It appears that RNA, which is an intermediate code between DNA and a protein, may have been the ‘B’ for DNA. Which begs the question where RNA came from. It is very interesting to note that extra-terrestrial objects often contain amino acids! See http://www.google.com/search?hl=en&q=amino+acids+meteorites
Enter the Homeobox genes. Cells must be copied and assigned a purpose. The Homeobox genes start out by laying a ‘top to bottom’ dependency which reads ‘start with the head’. In order to make this happen, a chemical gradient is created by which cells can sense where they are, and decide if they need to do things useful for building a head, or for building a primordial notochord.
Only discovered in 1983, the Homeobox genes are a very exciting area of research right now. It is interesting to note that like a Makefile, ‘HOX’ genes only trigger things in other genes and don’t materially build things themselves.
The homeobox ‘syntax’ appears to be very ‘holy’ in the sense described above. What happens if you copy paste the ‘legs selector’ part of a mouse HOX gene into the fruit fly Homeobox:
“In fact, when the mouse Hox-B6 gene is inserted in Drosophila, it can substitute for Antennapedia and produce legs in place of antennae”
The fruitfly and human genomes did not branch just millions of years ago but hundreds of millions of years ago. And you can copy paste parts (‘Selectors’ in the genetic language) of the Makefile and it still clicks. Please note that the ‘build a leg’ routine in a fruit fly is of course radically different from that in a mouse, but the ‘selector’ correctly triggers the right instructions.
All living organisms have DNA, sometimes organized into multiple chromosomes (‘libraries’), sometimes in only one, typically circular in that case. This goes for most bacteria. Next to this large main genome, such bacteria frequently also host ‘plasmids’: tiny circles of DNA with specific functions.
Such plasmids are somewhat portable between species, and through a variety of mechanisms they do indeed get transferred horizontally. By this way even non-identical bacteria can ‘learn’ antibiotic resistance from each other, for example.
Compared to the programming world, a plasmid is not voluntary, and is like LD_PRELOADing a .so or the equivalent on other platforms. And in fact, plasmids are frequently injected for research purposes. They can easily be injected in all kinds of bacteria, and immediately get to work.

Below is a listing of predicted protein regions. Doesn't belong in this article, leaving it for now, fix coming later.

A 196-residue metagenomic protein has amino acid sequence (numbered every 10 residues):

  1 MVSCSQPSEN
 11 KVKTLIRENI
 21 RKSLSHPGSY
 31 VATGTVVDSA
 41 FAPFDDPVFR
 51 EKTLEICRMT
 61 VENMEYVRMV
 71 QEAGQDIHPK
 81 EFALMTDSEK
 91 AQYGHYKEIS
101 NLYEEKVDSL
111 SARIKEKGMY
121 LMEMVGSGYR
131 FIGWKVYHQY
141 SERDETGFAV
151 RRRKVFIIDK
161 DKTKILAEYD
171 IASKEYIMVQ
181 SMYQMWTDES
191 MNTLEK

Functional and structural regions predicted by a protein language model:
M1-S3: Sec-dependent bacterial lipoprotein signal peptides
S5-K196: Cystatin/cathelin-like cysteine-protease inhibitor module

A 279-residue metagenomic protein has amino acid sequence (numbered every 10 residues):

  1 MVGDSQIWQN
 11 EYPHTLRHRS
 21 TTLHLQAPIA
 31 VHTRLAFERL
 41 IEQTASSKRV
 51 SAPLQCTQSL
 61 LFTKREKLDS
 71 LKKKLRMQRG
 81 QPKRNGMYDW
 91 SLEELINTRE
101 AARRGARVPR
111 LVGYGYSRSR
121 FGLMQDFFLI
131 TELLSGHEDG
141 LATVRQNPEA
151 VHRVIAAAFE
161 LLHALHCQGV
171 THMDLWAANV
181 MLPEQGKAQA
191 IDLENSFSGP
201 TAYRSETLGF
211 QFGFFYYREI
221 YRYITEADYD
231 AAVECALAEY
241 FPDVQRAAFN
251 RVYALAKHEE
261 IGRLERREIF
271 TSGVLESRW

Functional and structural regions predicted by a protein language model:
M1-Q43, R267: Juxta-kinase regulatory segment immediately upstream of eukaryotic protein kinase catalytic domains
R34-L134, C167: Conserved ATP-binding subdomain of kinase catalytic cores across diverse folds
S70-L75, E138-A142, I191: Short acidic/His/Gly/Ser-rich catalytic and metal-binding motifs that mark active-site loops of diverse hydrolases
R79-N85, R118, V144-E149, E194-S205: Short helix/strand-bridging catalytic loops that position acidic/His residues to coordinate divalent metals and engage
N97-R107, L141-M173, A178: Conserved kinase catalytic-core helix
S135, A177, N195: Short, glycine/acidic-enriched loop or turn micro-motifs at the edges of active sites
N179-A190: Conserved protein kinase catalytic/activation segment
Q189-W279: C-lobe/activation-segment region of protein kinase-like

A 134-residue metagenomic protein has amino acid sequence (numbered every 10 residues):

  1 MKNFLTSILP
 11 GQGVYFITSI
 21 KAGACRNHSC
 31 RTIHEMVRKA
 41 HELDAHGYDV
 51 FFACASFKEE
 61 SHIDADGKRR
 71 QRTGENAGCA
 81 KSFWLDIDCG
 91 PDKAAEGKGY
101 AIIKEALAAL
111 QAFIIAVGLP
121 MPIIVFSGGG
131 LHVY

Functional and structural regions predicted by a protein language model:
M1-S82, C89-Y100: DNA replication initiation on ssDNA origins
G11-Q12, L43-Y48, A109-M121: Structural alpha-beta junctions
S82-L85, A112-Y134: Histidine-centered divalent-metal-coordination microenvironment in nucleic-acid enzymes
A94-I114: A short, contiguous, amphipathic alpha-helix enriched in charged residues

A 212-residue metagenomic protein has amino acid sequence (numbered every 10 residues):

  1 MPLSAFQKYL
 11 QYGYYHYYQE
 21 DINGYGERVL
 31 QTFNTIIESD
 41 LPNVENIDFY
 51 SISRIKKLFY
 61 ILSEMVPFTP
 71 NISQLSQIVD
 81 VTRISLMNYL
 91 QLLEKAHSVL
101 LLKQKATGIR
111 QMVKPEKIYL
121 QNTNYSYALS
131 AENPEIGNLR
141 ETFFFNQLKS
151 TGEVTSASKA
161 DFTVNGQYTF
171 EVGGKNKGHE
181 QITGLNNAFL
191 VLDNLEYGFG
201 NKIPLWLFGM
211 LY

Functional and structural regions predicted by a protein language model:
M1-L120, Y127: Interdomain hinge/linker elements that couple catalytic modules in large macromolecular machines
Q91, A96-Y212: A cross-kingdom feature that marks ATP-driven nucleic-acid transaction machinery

Plasmids copy themselves independently from the main chromosome, and are thus a permanent fixture of bacteria. To make this happen, a plasmid features the magnificently named ‘Origin of Replication‘ gene which gets triggered when the cell wants to divide.
Genome by Matt Ridley
An amazing account of an effect each chromosome has on our lives. Very readable yet strict in not ‘dumbing down’ the theory. Contains an impressive set of references. Source of many of the more impressive examples found on this page. And to help Matt along in the quest he clearly sets out in his book, I would like to state quite clearly: Genes are not there to cause diseases
Human Molecular Genetics, second edition by Tom Strachan and Andrew P. Read
Neatly fills the gap between ‘primary literature’ (ie, peer reviewed academic magazines and papers) and introductory textbooks. I’m literally dragging myself through this book, constantly looking things up in order to understand everything. If you really want to know the details about introns, exons, RNA in all its variants, how genes cause and prevent diseases, this is the book.
The Selfish Gene by Richard Dawkins
Richard Dawkins is the Richard Stevens of evolution theory. Both have contributed practical work but are most famous for their crystal clear expositions of existing theory, opening up the world they describe to an audience of millions.
Again a book by Dawkins. More about evolution than about genes but clearly explains how evolution can be responsible for the intricate design found in many living things. Again very readable and fascinating on every level.
Metamagical Themas by Douglas Hofstadter
This is an ‘idea’ book. It is filled to the brim with ideas, they simply ooze out of the pages. Many of these ideas are about information theory, genetics, life, intelligence, music, mathematics and people. Clearly not a genetic textbook but has been influential in imbuing enthusiasm for all things genetic in many people. Can often be found dirt cheap in second hand bookstores. Recommended.